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Established 1995 filmfestivals.com serves and documents relentless the festivals community, offering 92.000 articles of news, free blog profiles and functions to enable festival matchmaking with filmmakers.

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Richard Peña on his work at New York Film Fest - part 3

RICHARD PENA ON HIS WORK III

Do you think that the continued expansion of film festivals is indication of the growing cinematic interest by the audience?
I wish it were that. I don’t know. It is probably an indication of more people looking for ways of having jobs that are more glamorous. I am not sure how much it helps films. The vast majority of the festivals have no impact on the films at all. In the best possible of all worlds it is a nice cultural activity, but they do not really affect films that much. They put however a lot of wear and tear on prints. You get a print coming in from a festival. and suddenly a print that was new two weeks before has scratches all over it.

How do you assess the Tribeca film festival?
Tribeca is till on the road of finding itself, establishing its pattern. It seems to be quite different, yet follows the model of the very large film festivals which we have in other parts of North America. In a way it has essentially to my mind wisely chosen a very different style from other festivals. Thus it is no really comparable.

If there were sufficient funding and you had a free hand, what are the changes/additions you would introduce at the NYFF?
Clearly the festival is inching towards accepting films on digital. We had a couple over the last couple of years for which we have been able to bring in the proper equipment but eventually at Alice Tully Hall in the renovation it is going to undergo in the next two years it will be fully equipped with complete digital capabilities. [Following] my own personal passion at the Film Society I would be to see more publishing done. Considering so many of the series we do, we really should accompany more of them. with catalogues and books. But that is expensive and time consuming and there is very little financial return, it is something I would like to see us doing. Indeed I may add use the festival time for more conferences such as the Ozu conference which we did a coupe of years ago and which can serve as a model.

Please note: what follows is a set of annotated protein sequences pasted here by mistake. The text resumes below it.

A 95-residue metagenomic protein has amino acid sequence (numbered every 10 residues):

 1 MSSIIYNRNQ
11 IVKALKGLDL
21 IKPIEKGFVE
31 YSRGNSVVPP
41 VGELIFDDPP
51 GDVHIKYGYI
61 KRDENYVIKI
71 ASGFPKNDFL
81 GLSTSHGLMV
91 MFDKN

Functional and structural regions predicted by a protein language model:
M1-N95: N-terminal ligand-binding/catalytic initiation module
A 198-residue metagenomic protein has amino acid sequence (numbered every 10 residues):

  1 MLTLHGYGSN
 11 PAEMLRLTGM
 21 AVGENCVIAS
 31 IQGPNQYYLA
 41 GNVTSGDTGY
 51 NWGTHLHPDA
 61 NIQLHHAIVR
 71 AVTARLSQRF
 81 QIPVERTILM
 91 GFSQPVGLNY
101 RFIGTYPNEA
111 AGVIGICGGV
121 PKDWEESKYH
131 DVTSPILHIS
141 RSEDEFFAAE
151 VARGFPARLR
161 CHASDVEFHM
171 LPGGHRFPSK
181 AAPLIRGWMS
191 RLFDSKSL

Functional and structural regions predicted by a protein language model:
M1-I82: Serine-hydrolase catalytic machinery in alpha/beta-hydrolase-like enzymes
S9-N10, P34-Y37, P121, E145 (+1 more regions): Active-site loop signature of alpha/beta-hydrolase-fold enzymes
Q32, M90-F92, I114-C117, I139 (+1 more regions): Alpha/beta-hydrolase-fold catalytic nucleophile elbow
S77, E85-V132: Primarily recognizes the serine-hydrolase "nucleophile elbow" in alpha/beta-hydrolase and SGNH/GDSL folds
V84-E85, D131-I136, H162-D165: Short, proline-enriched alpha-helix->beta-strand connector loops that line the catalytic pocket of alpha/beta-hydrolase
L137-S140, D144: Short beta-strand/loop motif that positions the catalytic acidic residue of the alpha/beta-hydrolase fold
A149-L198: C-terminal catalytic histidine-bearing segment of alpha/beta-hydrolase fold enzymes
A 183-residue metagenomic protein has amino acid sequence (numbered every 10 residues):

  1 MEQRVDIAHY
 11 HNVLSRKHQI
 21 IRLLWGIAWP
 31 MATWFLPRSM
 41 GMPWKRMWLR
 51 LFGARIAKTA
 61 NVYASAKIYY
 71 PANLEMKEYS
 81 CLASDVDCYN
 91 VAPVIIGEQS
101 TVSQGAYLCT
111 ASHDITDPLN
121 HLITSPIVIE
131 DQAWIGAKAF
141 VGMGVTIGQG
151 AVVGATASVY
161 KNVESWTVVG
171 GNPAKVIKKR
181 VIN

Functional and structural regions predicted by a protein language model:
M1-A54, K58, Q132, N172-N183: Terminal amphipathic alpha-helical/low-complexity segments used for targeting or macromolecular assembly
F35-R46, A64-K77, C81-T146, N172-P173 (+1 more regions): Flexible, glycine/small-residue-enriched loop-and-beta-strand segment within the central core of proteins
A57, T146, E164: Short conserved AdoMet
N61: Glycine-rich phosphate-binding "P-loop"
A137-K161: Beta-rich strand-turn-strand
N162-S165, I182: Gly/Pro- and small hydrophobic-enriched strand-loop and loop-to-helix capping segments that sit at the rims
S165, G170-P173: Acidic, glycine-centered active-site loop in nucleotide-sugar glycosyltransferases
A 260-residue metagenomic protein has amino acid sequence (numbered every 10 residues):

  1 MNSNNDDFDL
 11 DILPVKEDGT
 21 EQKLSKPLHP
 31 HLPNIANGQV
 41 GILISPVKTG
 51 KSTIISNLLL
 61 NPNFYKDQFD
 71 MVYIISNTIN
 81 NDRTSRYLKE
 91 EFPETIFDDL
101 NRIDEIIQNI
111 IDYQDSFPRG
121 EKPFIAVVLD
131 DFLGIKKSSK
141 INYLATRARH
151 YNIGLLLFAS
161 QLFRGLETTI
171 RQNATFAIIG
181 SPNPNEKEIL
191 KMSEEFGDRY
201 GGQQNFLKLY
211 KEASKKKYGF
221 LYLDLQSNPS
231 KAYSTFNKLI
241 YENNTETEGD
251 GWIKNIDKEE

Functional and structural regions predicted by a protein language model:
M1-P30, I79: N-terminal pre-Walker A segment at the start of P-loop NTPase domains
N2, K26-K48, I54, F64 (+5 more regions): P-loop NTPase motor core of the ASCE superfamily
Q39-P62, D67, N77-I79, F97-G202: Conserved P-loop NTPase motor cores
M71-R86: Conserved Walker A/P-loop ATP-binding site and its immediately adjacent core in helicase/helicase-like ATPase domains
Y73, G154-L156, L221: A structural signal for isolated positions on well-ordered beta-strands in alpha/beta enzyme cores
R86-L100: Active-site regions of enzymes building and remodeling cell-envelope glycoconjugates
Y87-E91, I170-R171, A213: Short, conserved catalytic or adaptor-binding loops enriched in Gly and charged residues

Have you ever been turned down by a film maker?
Very rarely but it has happened. There are times when people can not provide the film because its has already been booked in a cinema the week before the festival.

Do you plan to incorporate more high quality documentaries?
We are happy to incorporate as many documentaries as we see and like. There is no limit, we do not have a quota, one year we had eight. It depends on what
we see if we like it. This year we had a couple of very strong documentaries, we tend to average about 2 or 3 documentaries. But again that is not a quota. We would show more if we like them. Moving to digital would do that we would have a greater selection of documentaries if we are fully digitally equipped

and you are going to be flooded by submissions

That would be the other problem

Do you have experience in film making?
I have been working on a couple of friends' films in a low capacity. No, I am not a film maker.

Thanks for your time
Claus Mueller
filmexchange@gmail.com

++++++++++++++++++++++++++++++++++++++++++++++++++++++++

Richard Peña on his Work
Richard Peña, noted film curator and scholar, is in charge of the New York Film Festival and the programs of the Film Society of Lincoln Center. Since his appointment in 1988, Mr. Peña has enhanced festival standing as the most selective and influential cinema event in North America, and extended the Film Society’s programs to cover in depth year-round retrospectives of influential film artists and showcases of national cinemas. Pena has been lecturing on film and guest- curating throughout his career. He was born in New York of Spanish and Puerto Rican parents. Mr. Peña attended St. John's Prep in Danvers, Massachusetts, and Harvard College.

This interview was conducted on October 6 by Claus Mueller, our New York correspondent.

Interview with Richard Pena
October 6, 2005

RICHARD PENA ON HIS WORK I

How would you define the primary objective of the festival and have there been any changes in the objectives over the last 43 years ?